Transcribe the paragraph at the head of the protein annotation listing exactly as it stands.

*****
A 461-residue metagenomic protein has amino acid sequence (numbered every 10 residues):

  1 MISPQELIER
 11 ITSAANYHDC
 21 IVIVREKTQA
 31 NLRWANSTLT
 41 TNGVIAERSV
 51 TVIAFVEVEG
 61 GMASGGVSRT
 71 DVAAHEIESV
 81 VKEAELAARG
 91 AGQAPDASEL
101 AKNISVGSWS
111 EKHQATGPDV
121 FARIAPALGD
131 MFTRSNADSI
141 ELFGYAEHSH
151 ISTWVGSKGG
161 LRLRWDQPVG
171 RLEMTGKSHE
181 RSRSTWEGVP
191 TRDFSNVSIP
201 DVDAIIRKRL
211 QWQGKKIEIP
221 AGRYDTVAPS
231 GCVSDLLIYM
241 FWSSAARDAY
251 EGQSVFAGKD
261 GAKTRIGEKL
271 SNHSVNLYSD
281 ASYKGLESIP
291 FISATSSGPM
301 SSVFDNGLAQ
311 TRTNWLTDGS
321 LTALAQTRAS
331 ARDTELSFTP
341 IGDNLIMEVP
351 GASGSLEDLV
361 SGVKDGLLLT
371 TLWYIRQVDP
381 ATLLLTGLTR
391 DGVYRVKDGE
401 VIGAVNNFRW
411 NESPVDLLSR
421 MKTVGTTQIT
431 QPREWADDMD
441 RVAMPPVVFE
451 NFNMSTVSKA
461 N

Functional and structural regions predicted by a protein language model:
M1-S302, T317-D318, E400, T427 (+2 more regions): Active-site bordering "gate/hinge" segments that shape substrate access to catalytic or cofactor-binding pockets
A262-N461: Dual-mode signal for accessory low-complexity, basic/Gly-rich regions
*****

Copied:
A 461-residue metagenomic protein has amino acid sequence (numbered every 10 residues):